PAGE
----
Driving the infamous Taroko Gorge Road in Taiwan

Nestled in Hualien County, Taiwan, Taroko Gorge beckons with its breathtaking canyon vistas. As you embark on the road traversing this natural wonder, be prepared for a journey filled with blind curves, sharp turns, and narrow pathways that add an extra layer of thrill to the enchanting landscape.

Taroko Gorge Road

Where is Taroko Gorge?

The gorges are located on the east coast of Taiwan, within Taroko National Park. Taroko means “magnificent and splendid” in the language of the aboriginal Truku tribe, a name that gives you a sense of the views you’ll see while you’re driving here.

Can you drive through Taroko Gorge Road in Taiwan?

The road through the gorge is totally paved and is called Zhongbu Cross-island Highway. It’s open to all passenger vehicles.

How long is Taroko Gorge Road in Taiwan?

The road is 118 km (73.32 miles) long, running east-west from Xincheng Township to Ren'ai. It’s a mountain route made by carving out rocks, similar to the Guoliang Tunnel road. Recently, a few more tunnels have been dug to make the road safer for vehicles and to leave the most amazing sights just for the tourists.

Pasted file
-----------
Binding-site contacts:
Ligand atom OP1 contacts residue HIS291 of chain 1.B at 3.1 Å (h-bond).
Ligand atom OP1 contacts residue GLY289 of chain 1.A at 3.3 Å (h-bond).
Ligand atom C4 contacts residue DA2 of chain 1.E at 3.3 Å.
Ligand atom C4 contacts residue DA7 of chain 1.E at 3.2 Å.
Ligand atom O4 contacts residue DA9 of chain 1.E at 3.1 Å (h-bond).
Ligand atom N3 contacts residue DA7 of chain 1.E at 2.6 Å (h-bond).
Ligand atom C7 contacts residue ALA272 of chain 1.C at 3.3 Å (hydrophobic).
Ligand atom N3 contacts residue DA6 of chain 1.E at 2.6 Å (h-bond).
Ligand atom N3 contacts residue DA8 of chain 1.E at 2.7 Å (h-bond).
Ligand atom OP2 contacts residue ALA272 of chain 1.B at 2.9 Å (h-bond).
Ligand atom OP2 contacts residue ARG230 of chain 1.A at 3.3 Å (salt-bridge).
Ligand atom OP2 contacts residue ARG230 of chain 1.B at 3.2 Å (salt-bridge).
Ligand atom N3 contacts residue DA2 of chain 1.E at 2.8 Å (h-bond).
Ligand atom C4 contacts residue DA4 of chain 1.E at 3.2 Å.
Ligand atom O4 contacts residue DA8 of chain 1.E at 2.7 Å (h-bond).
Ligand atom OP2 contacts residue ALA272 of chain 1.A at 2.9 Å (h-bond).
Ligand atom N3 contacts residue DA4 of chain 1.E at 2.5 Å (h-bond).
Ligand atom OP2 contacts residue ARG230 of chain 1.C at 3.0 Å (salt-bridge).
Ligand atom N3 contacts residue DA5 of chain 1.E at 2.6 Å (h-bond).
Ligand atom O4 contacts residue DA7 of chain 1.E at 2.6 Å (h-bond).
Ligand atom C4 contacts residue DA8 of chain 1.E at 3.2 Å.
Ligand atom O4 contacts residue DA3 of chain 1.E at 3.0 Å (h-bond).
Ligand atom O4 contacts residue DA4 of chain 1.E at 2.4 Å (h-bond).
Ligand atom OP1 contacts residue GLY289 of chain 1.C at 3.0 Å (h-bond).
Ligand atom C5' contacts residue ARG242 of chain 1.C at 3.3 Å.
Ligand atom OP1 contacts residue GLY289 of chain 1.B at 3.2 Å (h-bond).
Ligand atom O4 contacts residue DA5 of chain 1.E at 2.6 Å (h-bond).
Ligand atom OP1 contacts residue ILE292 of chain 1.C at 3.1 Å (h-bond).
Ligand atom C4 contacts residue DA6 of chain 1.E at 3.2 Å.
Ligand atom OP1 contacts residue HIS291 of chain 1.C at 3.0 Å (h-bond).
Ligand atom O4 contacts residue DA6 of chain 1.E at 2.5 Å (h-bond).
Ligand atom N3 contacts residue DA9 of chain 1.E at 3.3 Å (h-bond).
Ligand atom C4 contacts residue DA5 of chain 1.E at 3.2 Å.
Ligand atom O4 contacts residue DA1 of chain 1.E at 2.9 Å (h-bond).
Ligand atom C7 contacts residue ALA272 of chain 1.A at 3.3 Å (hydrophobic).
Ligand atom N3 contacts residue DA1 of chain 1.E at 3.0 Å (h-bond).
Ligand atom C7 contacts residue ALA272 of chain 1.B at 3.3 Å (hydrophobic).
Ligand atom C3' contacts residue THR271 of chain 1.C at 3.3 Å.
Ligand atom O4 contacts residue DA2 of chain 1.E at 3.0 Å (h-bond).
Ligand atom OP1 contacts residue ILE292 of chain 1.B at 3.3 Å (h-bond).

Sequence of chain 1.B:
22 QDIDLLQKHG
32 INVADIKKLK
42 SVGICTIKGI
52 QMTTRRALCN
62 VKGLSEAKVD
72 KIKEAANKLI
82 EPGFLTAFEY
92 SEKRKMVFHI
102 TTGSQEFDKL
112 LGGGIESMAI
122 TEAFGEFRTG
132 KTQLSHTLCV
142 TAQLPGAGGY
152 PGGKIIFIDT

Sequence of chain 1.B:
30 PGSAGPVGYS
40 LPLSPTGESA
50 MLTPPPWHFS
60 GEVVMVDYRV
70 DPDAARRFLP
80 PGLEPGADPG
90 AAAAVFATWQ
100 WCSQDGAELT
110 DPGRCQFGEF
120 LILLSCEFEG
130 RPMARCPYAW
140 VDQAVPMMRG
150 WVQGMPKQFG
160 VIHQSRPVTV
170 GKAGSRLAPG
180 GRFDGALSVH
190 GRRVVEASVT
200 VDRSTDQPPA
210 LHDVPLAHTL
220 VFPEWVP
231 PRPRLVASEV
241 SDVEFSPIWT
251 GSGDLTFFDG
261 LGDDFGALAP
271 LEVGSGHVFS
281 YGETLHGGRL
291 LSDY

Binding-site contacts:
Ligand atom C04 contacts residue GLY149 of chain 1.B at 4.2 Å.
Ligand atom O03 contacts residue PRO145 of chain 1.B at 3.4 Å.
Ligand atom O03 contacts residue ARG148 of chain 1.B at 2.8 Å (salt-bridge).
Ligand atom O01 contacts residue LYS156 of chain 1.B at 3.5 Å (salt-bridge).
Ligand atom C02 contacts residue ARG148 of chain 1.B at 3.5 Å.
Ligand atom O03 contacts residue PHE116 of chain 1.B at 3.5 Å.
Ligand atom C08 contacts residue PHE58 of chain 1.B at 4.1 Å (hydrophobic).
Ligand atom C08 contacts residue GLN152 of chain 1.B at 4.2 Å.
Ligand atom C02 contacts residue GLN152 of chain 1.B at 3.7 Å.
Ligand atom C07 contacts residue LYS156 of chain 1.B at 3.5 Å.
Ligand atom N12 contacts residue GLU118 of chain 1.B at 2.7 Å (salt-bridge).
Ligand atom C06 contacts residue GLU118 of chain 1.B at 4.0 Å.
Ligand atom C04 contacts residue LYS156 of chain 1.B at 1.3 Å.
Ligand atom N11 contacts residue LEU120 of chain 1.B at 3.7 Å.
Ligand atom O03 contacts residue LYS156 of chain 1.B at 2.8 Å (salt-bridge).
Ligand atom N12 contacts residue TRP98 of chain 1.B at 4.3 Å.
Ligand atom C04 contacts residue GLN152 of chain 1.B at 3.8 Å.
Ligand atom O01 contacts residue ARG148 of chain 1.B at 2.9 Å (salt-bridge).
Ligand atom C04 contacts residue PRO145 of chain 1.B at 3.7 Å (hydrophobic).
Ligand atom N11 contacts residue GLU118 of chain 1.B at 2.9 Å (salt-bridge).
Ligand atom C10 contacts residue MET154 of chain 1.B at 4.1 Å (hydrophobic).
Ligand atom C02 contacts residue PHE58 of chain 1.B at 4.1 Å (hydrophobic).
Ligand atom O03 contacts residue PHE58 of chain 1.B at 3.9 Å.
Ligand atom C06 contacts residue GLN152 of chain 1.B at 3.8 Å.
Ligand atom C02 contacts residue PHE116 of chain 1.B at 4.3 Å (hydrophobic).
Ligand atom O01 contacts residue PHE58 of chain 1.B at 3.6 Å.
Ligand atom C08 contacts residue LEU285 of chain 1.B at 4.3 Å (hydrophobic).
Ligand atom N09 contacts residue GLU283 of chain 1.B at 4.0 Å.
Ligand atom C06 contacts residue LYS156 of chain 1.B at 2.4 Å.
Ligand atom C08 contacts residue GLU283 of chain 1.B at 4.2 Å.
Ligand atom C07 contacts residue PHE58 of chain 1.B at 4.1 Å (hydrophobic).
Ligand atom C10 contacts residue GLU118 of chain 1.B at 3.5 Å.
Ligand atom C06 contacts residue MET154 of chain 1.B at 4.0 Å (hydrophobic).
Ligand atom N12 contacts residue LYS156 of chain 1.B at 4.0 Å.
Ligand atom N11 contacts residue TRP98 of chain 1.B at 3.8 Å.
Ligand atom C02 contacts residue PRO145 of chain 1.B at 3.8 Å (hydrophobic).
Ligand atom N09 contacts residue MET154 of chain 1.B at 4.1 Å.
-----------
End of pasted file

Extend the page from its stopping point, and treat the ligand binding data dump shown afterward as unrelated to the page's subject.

Is Taroko Gorge Road in Taiwan challenging?

The road is narrow and winding, and only a bus can barely pass by at a time. In addition, there are pedestrians, scooters, cars, and massive tour buses all vying for the tight space. But the highway itself is truly an engineering masterpiece, as it cuts through the mountains and joins the East and West Coast. This is an extremely narrow and treacherous road made all the more dangerous by the many buses that use the road. In summary, the road is dangerous due to the buses, pedestrians, scooters, and cars all fighting for space on the narrow road. Heavy rain in typhoon season dislodges debris onto the road and walls of the nearby gorge are prone to failure under seismic activity. As well as its winding blind corners, the road has fallen into disrepair and is constantly impacted by heavy rainfall, causing rockfalls and landslides. Along the way, you’ll experience innumerable cliffside hairpin turns, little rockfalls, and dozens of unlit, single-lane tunnels. Only one large vehicle (such as a tourist bus) can pass through at a time. The road is pretty narrow, so only experienced drivers should drive there, and they should do so at their own risk.